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March 14, 2006

BehindTheMedspeak: Why are hospitals so dangerous?


"Each year, studies show, about two million patients — or one in 20 — contract an infection after they are admitted to a hospital. This accounts for half of all major complications and 90,000 deaths annually." — Laura Landro, writing in the March 8 Wall Street Journal.

Can this really be true?

90,000 deaths annually?

Wait a minute.

That means that 90,000 out of the two million patients — about 1 in 20 — who contract an infection die.

Can that be?

Translated into easier to understand terms, that means that you have a 5% chance of getting infected if you're admitted to a hospital, and once you get infected your chance of dying is 5%.

With odds like that why would anyone go to a hospital unless they were mortally ill?

Even if the numbers are wrong — and no one really knows what the true numbers are, they're like the Federal budget, a collective fantasy tempered with educated guesswork — the problem of hospital–acquired infections is a very real one, for the simple reason that hospital–centric bacteria are fiercely resistant to commonly–used antibiotics.


Because these drugs kill all the susceptible bacteria, allowing resistant strains to emerge and become the dominant in–house flora.

Here's Landro's excellent article.

    Hospitals Take Stronger Steps Against Bacteria

    New State Laws, 'Killer Gloves' Help Combat Dangerous Infections; Ninety Thousand Deaths a Year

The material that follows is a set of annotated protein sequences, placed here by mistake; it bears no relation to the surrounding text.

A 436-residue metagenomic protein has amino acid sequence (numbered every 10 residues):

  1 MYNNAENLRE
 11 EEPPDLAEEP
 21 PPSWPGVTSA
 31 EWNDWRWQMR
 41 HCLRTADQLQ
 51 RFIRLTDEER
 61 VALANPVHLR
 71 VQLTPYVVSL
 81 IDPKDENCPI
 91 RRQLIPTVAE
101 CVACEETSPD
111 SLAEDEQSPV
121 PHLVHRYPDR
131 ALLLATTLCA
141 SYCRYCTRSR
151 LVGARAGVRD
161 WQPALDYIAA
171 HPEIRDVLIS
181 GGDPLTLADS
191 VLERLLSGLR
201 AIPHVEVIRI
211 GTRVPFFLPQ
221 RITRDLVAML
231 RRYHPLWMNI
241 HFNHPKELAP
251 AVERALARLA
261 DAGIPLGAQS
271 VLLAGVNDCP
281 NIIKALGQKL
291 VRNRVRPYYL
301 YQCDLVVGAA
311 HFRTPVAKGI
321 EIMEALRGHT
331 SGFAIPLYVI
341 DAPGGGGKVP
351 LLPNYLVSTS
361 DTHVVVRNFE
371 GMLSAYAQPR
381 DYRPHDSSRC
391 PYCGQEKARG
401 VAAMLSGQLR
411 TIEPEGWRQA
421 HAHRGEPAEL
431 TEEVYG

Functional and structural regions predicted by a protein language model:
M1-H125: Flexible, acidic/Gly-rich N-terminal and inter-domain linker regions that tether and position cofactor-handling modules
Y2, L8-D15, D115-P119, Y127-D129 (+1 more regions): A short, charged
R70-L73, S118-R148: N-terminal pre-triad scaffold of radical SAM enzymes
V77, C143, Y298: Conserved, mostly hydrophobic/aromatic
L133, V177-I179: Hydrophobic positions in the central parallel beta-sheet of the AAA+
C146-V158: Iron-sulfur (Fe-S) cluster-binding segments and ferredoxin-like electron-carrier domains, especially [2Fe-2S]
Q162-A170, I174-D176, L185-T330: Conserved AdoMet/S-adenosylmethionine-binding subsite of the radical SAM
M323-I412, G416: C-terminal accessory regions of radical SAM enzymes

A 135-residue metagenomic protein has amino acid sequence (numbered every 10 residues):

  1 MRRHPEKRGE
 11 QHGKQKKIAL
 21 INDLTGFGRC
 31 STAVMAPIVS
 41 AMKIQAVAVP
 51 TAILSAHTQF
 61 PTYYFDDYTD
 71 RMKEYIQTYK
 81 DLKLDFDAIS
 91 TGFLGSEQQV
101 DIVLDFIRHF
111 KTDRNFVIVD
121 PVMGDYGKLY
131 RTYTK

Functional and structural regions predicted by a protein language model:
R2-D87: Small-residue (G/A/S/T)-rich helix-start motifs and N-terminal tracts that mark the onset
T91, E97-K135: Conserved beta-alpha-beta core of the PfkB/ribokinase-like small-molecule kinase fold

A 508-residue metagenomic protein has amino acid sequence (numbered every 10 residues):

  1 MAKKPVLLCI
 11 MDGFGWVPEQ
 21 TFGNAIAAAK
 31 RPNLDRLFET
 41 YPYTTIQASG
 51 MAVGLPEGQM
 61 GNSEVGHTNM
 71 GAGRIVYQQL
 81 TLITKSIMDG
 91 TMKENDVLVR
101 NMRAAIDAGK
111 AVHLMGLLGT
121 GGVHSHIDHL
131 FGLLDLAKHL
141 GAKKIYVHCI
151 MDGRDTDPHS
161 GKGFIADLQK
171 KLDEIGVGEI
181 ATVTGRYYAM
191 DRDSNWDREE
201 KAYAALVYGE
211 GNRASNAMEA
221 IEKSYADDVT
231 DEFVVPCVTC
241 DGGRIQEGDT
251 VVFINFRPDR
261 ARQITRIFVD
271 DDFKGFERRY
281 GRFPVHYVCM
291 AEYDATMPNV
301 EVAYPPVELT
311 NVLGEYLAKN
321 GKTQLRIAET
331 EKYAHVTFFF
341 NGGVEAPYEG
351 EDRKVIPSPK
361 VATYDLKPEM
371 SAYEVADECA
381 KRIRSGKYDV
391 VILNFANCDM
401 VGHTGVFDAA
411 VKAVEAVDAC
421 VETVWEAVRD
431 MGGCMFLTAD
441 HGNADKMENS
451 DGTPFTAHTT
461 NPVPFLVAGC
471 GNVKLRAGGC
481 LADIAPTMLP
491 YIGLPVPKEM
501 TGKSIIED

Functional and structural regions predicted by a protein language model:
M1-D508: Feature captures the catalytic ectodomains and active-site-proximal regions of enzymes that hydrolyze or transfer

Hospitals are unleashing some new weapons in the war against drug-resistant bacteria.

    For patients, the growing risk of life-threatening infections from a surgical catheter, health-care worker or contaminated bed rail may seem frightening enough to avoid entering the hospital in the first place.

    Each year, studies show, about two million patients -- or one in 20 -- contract an infection after they are admitted to a hospital.

    This accounts for half of all major complications and 90,000 deaths annually.

    But with growing pressure to fix the problem, hospitals are beefing up infection-control departments and investing in high-tech surveillance systems that provide early warnings about bacteria "hot spots" and can trace outbreaks to a ward, a playroom for sick kids, or a surgeon's hands.

    At the annual conference of the Society for Healthcare Epidemiology of America in Chicago later this month, experts will share strategies ranging from new disinfection methods to more rapid testing and screening of patients at high risk for infection.

    Medical-supply companies, meanwhile, are offering new products and services to fight bacteria, such as surgical catheters coated with antibiotics, "killer gloves" that release powerful disinfectants, new diagnostic tests to more quickly identify bacteria, and microbe-resistant bed sheets and lab coats.

    Five states have passed laws requiring reporting of hospital infections, and several other states are considering such laws.

    The Centers for Disease Control and Prevention has a voluntary infection-reporting system, but only 300 hospitals participate and report only certain types of infections in certain units, such as bloodstream-infection rates in intensive-care units.

    The CDC plans to launch a new Web-based reporting tool to broaden the program later this year, but has had some technical snafus.

    One major force behind the drive to control infections is the growing recognition by hospital administrators that infections are eating into profits.

    MedMined Inc., a Birmingham, Ala., company that mines hospital data to spot nascent problems with bacteria before they spread, estimates that private and public insurers paid $11.5 billion in reimbursement to hospitals because of complications from infections last year.

    But hospitals still lost nearly $9 billion from the costs of longer hospital stays and extra treatment.